Dec. 24, 2003 – For the holiday season, Arts Alive is offering classical music lovers the rare opportunity to enjoy the talents of an internationally acclaimed operatic bass-baritone whose roots go deep into the Virgin Islands.
Arthur Woodley's Classics in the Garden recital takes place on Monday evening in Tillett Gardens.
Woodley, who is included in the Education Department's profiles of "Outstanding Virgin Islanders", has had a distinguished career on opera, oratorio and recital stages throughout the Americas and Europe. Renowned for his portrayals of Porgy in Gershwin's "Porgy and Bess," he was accorded the honor in 1985 of being selected to recreate the role in a gala 50th anniversary production by the Catfish Row Opera Company of Charleston, South Carolina.
He made his debut with New York City Opera in 1979. His debut at Carnegie Hall, in the title role of Mendelssohn's oratorio "Elijah," received a standing ovation from a sold-out crowd. The New York Times praised that performance: "Mr. Woodley has a burly, attractive bass baritone. He phrased forcefully and sensitively … he acted movingly. In short, he was very impressive."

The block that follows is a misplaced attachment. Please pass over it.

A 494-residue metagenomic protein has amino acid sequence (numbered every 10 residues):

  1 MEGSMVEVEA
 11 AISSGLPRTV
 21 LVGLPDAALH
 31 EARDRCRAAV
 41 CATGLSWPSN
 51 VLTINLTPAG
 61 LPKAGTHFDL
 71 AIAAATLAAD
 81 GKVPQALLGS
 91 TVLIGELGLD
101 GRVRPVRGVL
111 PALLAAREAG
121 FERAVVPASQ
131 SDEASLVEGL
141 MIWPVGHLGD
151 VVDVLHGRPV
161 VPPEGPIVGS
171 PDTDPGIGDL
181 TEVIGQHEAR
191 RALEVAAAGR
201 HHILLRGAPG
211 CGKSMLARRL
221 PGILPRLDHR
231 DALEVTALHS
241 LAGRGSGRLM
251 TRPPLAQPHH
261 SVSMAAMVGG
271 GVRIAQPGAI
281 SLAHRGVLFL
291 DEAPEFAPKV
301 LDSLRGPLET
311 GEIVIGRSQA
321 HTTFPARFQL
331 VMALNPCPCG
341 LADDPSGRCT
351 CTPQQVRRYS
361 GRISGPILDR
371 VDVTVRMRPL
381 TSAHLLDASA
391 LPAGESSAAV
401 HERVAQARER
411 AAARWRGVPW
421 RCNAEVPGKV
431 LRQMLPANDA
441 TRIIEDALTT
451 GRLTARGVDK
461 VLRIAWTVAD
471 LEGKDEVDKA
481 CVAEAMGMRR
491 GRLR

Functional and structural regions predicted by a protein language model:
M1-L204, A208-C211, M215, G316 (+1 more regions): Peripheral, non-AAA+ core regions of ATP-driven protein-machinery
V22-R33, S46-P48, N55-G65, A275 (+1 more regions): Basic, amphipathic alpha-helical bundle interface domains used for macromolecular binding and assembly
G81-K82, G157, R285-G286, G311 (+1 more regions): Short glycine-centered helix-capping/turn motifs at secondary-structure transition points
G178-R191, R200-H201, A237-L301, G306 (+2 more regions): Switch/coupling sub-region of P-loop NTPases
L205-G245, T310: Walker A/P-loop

The "acting" aspect of Woodley's artistry, in addition to his vocal skills, has won him numerous plaudits, as recently as last month, when he appeared with Indianapolis Opera in what one reviewer described as a modern-day "spaghetti Western" version of Donizetti's comic opera "The Elixir of Love."
He won raves for his performance in the role of Dr. Dulcamara, which the Indianapolis Star critic referred to as "a sleazy snake-oil salesman" in the production. Woodley "revels in the role," the reviewer wrote. "Decked out in a red jacket trimmed in gold braid, he arrived by steamboat, looking like Donizetti's take on P.T. Barnum. Dulcamara brayed his opening sales pitch like a carnival barker, ticked off amusing patter songs and delivered a marvelous Act II duet with Adina."
Woodley's operatic and oratorio credits are expansive. To cite just a few examples: On opera stages he has sung Don Alfonso in Mozart's "Cosi Fan Tutte," Pietro in "Simon Boccanegra," Sam in "Un Ballo in Maschera," Banquo in "Macbeth," Raimondo in "Lucia di Lammermoor," Basilio in "The Barber of Seville," King Heinrich in Wagner's "Lohengrin," and the title roles in "Le Nozze di Figaro" and "Don Giovanni."
He has appeared as soloist in the Mozart and Verdi Requiems, Beethoven's Ninth Symphony, Kurt Weill's "Lost in the Stars" (in a production by Opera Ebony of New York, to glowing reviews), Handel's "Messiah" and Bach's B Minor Mass.
Born in New York City in 1949 to Delma Johannes and Charles Woodley, both native Crucians, Woodley was taken at 2 years of age to St. Croix, where he lived with his grandparents, Prince and Ann Augusta Johannes, in Estate La Vallee. He attended St. Ann and St. Patrick's Catholic schools, then returned to New York after completing the third grade. He continued to spend his summers on the island, though, and attended St. Croix High School for a time, before returning to New York to graduate.